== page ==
Everyone get writer’s block.
Like all writers, you’ll have days when the writing doesn’t flow, days when you suffer over every sentence, days when you can’t help but write and edit your way back to that unnerving blank screen.
And you’ll probably imagine dozens of ways to avoid the situation, indulging thoughts about taking the afternoon off, about taking a walk, taking a nap, surfing the web, or conducting “research.”
You’ll rationalize, too, telling yourself you need time to recharge your batteries, that you’re taking time to get in the zone.
But it doesn’t really matter what you tell yourself, does it? Avoiding the situation never solves it.
You could walk away, again, waiting for inspiration to return, or you could do something different: roll up your sleeves and get to work.
Let’s take a look at 15 active strategies for beating writer’s block.
If You’re Stuck, Try Free Writing
Set the timer for ten minutes and write. Write down anything that moves through your mind.
And forget about your current project. Write something else.
Remember to write as fast as you can, and don’t stop until the timer winds down.
While you’re at it, forget about making sense for the duration of the exercise. Spill your thoughts onto the page, and don’t worry about making connections or producing quality.
Freewriting can help you uncover ideas, and it’s a great way to nudge the unconscious mind in the right direction.
And remember, even though most of your ten-minute brain dump will end up in the recycling bin, this exercise will help you warm up, moving your attention toward serious, focused writing.
You can always find ten minutes for a free write.
Use a Different Medium to Express Yourself
If you typically type on the computer, try switching to a pencil and paper. Sometimes, the physical sensation of dragging the pencil across the page provides enough tactile engagement to liberate those pent up thoughts and ideas; the words start flowing again.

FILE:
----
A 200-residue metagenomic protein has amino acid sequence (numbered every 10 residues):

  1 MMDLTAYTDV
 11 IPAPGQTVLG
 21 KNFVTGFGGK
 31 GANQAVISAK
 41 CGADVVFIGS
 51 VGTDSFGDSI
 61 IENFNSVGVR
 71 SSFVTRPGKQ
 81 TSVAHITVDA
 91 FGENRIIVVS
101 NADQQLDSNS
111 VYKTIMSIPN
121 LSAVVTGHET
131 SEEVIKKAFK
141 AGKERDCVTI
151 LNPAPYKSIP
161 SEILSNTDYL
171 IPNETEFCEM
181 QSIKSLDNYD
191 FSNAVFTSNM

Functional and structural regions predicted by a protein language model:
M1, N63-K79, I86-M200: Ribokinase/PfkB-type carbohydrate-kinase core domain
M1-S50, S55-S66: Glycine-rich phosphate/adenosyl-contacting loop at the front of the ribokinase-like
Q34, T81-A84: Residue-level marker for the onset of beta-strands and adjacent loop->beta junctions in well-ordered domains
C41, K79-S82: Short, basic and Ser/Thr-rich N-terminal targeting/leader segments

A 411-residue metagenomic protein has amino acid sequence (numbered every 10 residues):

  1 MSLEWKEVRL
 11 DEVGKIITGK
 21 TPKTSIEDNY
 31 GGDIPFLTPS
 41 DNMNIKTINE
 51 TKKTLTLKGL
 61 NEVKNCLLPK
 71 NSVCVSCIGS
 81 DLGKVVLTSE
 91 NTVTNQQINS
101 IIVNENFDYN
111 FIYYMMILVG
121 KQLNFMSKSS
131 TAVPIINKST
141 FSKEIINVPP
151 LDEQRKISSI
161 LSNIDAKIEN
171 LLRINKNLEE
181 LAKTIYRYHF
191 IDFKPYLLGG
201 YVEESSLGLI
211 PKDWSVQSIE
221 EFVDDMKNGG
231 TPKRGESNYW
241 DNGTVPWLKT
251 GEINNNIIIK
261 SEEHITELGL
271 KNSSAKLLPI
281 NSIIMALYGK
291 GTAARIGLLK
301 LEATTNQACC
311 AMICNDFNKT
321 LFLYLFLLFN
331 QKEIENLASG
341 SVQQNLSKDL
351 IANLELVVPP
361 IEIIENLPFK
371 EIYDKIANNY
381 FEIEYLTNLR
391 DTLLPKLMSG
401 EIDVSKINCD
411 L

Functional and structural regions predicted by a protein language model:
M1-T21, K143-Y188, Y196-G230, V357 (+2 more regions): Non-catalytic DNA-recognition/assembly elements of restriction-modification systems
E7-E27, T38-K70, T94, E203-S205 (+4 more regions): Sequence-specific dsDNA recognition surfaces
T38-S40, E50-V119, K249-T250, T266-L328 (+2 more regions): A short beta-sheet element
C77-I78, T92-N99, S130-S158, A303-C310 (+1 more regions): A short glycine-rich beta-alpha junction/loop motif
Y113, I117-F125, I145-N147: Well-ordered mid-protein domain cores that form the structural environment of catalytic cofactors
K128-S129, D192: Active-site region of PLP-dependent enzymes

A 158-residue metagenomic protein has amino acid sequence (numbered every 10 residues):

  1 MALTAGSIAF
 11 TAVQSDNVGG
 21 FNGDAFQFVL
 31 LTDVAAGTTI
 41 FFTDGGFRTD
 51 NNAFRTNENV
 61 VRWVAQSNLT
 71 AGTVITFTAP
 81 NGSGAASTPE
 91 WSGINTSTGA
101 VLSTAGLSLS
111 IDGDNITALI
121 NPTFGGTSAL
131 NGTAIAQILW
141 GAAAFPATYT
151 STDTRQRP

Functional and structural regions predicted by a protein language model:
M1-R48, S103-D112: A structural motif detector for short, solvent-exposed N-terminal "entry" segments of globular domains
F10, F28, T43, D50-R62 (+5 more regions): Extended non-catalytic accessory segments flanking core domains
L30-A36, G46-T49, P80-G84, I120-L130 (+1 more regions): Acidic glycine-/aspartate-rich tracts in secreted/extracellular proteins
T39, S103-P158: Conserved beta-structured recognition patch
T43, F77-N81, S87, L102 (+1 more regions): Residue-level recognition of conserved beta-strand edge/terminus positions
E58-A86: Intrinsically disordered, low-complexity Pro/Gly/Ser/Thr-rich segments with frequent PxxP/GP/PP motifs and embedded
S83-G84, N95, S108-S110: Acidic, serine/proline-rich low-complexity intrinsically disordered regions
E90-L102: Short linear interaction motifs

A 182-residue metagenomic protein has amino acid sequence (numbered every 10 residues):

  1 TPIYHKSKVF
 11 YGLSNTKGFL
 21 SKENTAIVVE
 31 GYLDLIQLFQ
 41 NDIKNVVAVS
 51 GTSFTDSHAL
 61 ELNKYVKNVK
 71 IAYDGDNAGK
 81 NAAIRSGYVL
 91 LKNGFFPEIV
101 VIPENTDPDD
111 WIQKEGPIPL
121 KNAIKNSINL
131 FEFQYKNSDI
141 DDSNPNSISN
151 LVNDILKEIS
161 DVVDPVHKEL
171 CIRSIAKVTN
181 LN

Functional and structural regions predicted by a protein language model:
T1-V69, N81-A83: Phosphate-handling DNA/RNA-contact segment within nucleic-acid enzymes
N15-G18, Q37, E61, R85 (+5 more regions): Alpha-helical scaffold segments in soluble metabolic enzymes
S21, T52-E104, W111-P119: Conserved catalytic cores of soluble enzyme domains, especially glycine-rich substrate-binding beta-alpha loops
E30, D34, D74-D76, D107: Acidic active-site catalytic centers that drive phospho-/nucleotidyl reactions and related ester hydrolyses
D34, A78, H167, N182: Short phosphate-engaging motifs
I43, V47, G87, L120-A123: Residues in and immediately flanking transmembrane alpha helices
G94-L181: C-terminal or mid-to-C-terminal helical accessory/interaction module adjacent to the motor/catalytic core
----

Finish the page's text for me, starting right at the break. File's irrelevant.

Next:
Keep a little plastic sharpener handy. Smell the graphite.
Make a dirty little pile of shavings on your writing desk. Think back to those childhood days when writing was fun, easy, and messy, a natural extension of play time.
And don’t worry, if pencils aren’t your style, try a gel pen or some other unique variety from an office supply or stationery store. Try white ink on dark paper or a fresh stack of inexpensive index cards.
Any new approach can help spark your creativity.
If you’re worried about losing speed or the accuracy associated with typing, try a new font on your laptop. Increase or decrease the font size. Write in upper or lower case. Write in red or blue type.
Take a break from your usual routine, and give inspiration the opportunity to catch up.
Keep on Writing
How often do you take breaks to celebrate the completion of a difficult chapter, a pivotal scene or passage? Once you’ve completed your main objective, continue writing for another ten minutes. Break into the next chapter or paragraph.
Keep pushing forward.
Taking unnecessary breaks when you’re making progress can stifle your motivation, taking you out of the flow state.
When you take a physical break, the mind soon follows. The extra ten minutes might stimulate another round of progress.
When you’re writing beyond your initial goals, the pressure’s off, and you’re more likely to experience a second (or third) breakthrough. Like a marathon runner, pushing through your normal limits invites the second wind.
Borrow a Character, Idea, or Theme
Keep a collection of short stories nearby.
My favorites include Ernest Hemingway’s Complete Short Stories and J.D. Salinger’s 9 Stories.
If you’re looking for something more contemporary, try The Best American Nonrequired Reading 2007, edited by Dave Eggers, or This is How You Lose Her, a collection by Junot Diaz.
When you find yourself stuck or running out of ideas, open your collection of short stories, and read a random selection.
Think deeply about the setting, the characters, the narrator’s state of mind. Look for parallels to your own writing predicament. Look for commonalities and contrasts.
When you’ve found a parallel, use it to spark a fresh angle. Weave your short story example into your problem area. Use it to stretch, to add depth or variety to your current work in progress.
Even if you’re writing a simple blog post, you can use the setting or action to advance your message.
Draw a Venn diagram and compare/contrast the short story with your current issue.
Ask yourself the following:
- How does the character evolve through the short story?